Advanced Search
MyIDEAS: Login

Evaluating how predictable errors in expected income affect consumption

Contents:

Author Info

  • Giamboni, Luigi
  • Millemaci, Emanuele
  • Waldmann, Robert

Abstract

This paper studies whether anomalies in consumption can be explained by a behavioral model in which agents make predictable errors in forecasting income. We use a micro-data set containing subjective expectations about future income. The paper shows that, the null hypothesis of rational expectations is rejected in favor of the behavioral model, since consumption responds to predictable forecast errors. On average agents who we predict are too pessimistic increase consumption after the predictable positive income shock. On average agents who are too optimistic reduce consumption.

Download Info

If you experience problems downloading a file, check if you have the proper application to view it first. In case of further problems read the IDEAS help page. Note that these files are not on the IDEAS site. Please be patient as the files may be large.
File URL: http://mpra.ub.uni-muenchen.de/12939/
File Function: original version
Download Restriction: no

Bibliographic Info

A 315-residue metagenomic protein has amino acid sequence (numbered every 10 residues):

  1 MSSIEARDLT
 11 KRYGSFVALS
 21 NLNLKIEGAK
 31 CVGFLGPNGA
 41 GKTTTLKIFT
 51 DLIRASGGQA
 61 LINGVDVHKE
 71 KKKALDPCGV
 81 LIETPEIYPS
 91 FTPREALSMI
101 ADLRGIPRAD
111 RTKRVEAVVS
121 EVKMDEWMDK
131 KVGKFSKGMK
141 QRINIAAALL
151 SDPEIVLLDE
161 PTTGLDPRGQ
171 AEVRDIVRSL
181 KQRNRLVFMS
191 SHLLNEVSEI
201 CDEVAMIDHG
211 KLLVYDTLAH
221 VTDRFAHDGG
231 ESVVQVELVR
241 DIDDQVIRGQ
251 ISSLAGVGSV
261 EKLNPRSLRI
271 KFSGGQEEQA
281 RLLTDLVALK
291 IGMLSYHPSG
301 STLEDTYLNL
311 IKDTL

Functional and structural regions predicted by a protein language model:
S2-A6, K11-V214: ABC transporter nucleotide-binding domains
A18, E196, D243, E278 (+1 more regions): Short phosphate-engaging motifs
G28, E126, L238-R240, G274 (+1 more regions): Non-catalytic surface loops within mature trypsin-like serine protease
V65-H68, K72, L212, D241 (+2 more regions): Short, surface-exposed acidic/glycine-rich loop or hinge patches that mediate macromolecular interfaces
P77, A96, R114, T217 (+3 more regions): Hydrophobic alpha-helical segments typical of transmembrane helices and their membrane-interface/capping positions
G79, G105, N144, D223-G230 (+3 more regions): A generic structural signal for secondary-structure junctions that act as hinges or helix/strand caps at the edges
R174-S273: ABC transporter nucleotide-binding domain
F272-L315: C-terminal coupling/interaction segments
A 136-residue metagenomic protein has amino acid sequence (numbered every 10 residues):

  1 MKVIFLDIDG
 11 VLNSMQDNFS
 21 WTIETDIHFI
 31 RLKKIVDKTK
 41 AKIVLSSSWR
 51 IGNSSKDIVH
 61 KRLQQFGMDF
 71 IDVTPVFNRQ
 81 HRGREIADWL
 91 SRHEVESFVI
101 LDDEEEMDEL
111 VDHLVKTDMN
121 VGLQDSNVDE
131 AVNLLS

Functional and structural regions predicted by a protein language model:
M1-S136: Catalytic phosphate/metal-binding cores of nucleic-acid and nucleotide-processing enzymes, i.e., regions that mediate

Paper provided by University Library of Munich, Germany in its series MPRA Paper with number 12939.

as in new window
Length:
Date of creation: 10 May 2007
Date of revision:
Handle: RePEc:pra:mprapa:12939

Contact details of provider:
Postal: Schackstr. 4, D-80539 Munich, Germany
Phone: +49-(0)89-2180-2219
Fax: +49-(0)89-2180-3900
Web page: http://mpra.ub.uni-muenchen.de
More information through EDIRC

Related research

Keywords: Behavioral Economics; Subjective Expectations; Rational Expectations; Consumption and Saving;

Other versions of this item:

Find related papers by JEL classification:

References

References listed on IDEAS
Please report citation or reference errors to , or , if you are the registered author of the cited work, log in to your RePEc Author Service profile, click on "citations" and make appropriate adjustments.:
as in new window
  1. Martin Browning & Annamaria Lusardi, 1995. "Household Saving: Micro Theories and Micro Facts," Department of Economics Working Papers 1995-02, McMaster University.